Some IDEs have the ability to automatically format SQL so that the spaces after the SQL keywords are vertically aligned. This is cumbersome to do by hand (and in my opinion harder to read anyway) so I recommend just left aligning all of the keywords:

-- Good
select id, email
from users
where email like '%@gmail.com'

-- Bad select id, email from users where email like '%@gmail.com'

Use single quotes

Some SQL dialects like BigQuery support using double quotes, but for most dialects double quotes will wind up referring to column names. For that reason, single quotes are preferable:

-- Good
select *
from users
where email = '[email protected]'

-- Bad select * from users where email = "[email protected]"

Use
!=
over
<>

Simply because

!=
reads like "not equal" which is closer to how we'd say it out loud.
-- Good
select count(*) as paying_users_count
from users
where plan_name != 'free'

Commas should be at the the end of lines

-- Good
select
    id,
    email
from users

-- Bad select id , email from users

Indenting where conditions

When there's only one where condition, leave it on the same line as

where
:
select email
from users
where id = 1234

When there are multiple, indent each one one level deeper than the

where
. Put logical operators at the end of the previous condition:
select id, email
from users
where 
    created_at >= '2019-03-01' and 
    vertical = 'work'

Avoid spaces inside of parenthesis

-- Good
select *
from users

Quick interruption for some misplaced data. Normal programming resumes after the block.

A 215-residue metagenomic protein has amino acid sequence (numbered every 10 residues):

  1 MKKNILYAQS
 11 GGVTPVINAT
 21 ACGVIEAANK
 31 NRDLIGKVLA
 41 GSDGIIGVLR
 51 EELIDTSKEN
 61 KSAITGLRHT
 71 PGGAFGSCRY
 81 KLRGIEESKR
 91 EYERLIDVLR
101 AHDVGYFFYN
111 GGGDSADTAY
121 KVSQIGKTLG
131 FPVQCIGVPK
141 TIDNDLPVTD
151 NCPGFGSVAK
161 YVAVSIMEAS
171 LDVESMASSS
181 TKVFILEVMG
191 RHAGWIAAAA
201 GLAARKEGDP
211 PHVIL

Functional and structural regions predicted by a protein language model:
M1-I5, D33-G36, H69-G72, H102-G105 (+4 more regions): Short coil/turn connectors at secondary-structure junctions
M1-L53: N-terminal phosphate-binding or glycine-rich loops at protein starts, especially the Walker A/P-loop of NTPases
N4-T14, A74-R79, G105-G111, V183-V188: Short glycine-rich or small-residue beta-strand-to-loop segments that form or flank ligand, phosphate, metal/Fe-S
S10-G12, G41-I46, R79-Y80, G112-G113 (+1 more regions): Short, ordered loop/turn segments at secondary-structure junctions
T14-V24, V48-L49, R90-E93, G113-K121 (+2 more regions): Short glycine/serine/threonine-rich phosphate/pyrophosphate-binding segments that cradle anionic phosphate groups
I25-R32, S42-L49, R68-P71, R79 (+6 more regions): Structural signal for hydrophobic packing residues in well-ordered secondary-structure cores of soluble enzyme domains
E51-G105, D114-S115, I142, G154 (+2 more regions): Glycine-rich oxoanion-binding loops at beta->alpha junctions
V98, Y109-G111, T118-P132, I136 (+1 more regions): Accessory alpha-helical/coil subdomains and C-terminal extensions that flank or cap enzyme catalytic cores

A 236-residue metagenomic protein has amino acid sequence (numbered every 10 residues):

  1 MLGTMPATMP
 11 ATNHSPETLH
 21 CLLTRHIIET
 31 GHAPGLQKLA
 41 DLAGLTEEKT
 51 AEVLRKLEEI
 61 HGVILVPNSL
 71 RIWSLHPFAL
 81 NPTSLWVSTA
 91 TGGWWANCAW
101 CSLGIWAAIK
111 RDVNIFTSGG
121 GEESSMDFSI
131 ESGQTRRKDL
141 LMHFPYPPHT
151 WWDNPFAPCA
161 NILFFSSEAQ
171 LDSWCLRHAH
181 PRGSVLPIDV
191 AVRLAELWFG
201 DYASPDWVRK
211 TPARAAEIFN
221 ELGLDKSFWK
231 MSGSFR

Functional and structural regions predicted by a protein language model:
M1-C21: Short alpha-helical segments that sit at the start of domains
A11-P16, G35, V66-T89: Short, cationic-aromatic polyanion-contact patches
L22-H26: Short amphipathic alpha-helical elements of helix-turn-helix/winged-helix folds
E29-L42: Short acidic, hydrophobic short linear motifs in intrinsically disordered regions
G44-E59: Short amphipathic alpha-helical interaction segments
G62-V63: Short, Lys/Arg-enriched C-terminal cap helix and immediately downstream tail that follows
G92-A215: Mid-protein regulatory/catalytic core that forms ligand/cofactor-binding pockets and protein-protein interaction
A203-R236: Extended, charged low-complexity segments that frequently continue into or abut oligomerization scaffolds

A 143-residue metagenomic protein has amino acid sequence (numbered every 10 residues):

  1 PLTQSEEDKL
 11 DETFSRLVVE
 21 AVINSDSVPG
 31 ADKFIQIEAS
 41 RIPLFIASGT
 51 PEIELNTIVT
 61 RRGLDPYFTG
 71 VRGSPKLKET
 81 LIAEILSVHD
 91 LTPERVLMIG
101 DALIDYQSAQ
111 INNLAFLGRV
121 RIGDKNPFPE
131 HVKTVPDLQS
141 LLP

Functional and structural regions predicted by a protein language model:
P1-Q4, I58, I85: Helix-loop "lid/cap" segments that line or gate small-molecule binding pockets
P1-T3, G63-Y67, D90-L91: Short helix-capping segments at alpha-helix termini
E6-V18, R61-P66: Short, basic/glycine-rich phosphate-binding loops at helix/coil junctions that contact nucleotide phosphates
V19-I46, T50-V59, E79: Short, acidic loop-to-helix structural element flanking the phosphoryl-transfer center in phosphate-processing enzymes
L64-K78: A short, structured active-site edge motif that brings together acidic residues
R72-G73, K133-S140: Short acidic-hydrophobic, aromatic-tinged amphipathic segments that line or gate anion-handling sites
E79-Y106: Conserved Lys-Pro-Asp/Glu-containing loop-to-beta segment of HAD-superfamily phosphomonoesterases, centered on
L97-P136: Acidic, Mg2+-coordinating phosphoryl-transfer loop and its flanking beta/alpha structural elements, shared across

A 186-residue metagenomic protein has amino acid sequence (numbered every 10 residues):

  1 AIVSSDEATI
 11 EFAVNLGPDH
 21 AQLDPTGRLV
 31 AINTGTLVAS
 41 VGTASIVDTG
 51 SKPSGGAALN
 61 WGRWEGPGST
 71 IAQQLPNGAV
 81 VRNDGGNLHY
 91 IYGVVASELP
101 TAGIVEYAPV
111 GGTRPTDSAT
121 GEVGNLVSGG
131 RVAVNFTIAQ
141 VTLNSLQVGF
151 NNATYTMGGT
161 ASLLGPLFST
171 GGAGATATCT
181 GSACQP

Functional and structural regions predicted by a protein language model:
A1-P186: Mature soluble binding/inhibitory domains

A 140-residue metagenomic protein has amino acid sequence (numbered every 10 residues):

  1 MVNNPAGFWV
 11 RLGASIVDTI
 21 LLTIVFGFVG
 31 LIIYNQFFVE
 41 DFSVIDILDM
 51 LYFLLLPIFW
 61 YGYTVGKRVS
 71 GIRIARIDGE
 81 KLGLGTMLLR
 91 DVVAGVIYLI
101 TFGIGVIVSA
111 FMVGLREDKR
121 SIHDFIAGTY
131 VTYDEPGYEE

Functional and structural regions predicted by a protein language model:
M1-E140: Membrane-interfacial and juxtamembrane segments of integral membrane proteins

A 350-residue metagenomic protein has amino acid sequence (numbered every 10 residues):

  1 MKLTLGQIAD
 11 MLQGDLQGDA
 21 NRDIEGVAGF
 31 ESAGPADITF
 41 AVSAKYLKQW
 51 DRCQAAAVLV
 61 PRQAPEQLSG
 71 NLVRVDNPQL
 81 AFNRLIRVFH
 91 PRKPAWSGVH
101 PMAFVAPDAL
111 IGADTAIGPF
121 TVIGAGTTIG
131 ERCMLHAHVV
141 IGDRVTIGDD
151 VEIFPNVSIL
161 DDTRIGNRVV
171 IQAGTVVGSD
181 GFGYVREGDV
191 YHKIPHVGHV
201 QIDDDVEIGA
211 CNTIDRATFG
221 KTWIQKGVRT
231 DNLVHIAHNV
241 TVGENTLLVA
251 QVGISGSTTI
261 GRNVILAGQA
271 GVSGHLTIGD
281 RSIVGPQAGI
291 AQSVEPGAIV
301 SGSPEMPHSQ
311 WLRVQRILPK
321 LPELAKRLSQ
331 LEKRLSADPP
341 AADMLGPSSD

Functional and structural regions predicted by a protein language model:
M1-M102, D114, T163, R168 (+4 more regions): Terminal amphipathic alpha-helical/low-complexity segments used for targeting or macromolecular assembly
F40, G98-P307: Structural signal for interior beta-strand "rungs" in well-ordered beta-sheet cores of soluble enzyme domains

where id in (1, 2)

-- Bad select * from users where id in ( 1, 2 )

Break long lists of
in
values into multiple indented lines

-- Good
select *
from users
where email in (
    '[email protected]',
    '[email protected]',
    '[email protected]',
    '[email protected]'
)

Table names should be a plural snake case of the noun

-- Good
select * from users
select * from visit_logs

-- Bad select * from user select * from visitLog

Column names should be snake_case

-- Good
select
    id,
    email,
    timestamp_trunc(created_at, month) as signup_month
from users

-- Bad select id, email, timestamp_trunc(created_at, month) as SignupMonth from users

Column name conventions

  • Boolean fields should be prefixed with
    is_
    ,
    has_
    , or
    does_
    . For example,
    is_customer
    ,
    has_unsubscribed
    , etc.
  • Date-only fields should be suffixed with
    _date
    . For example,
    report_date
    .
  • Date+time fields should be suffixed with
    _at
    . For example,
    created_at
    ,
    posted_at
    , etc.

Column order conventions

Put the primary key first, followed by foreign keys, then by all other columns. If the table has any system columns (

created_at
,
updated_at
,
is_deleted
, etc.), put those last.
-- Good
select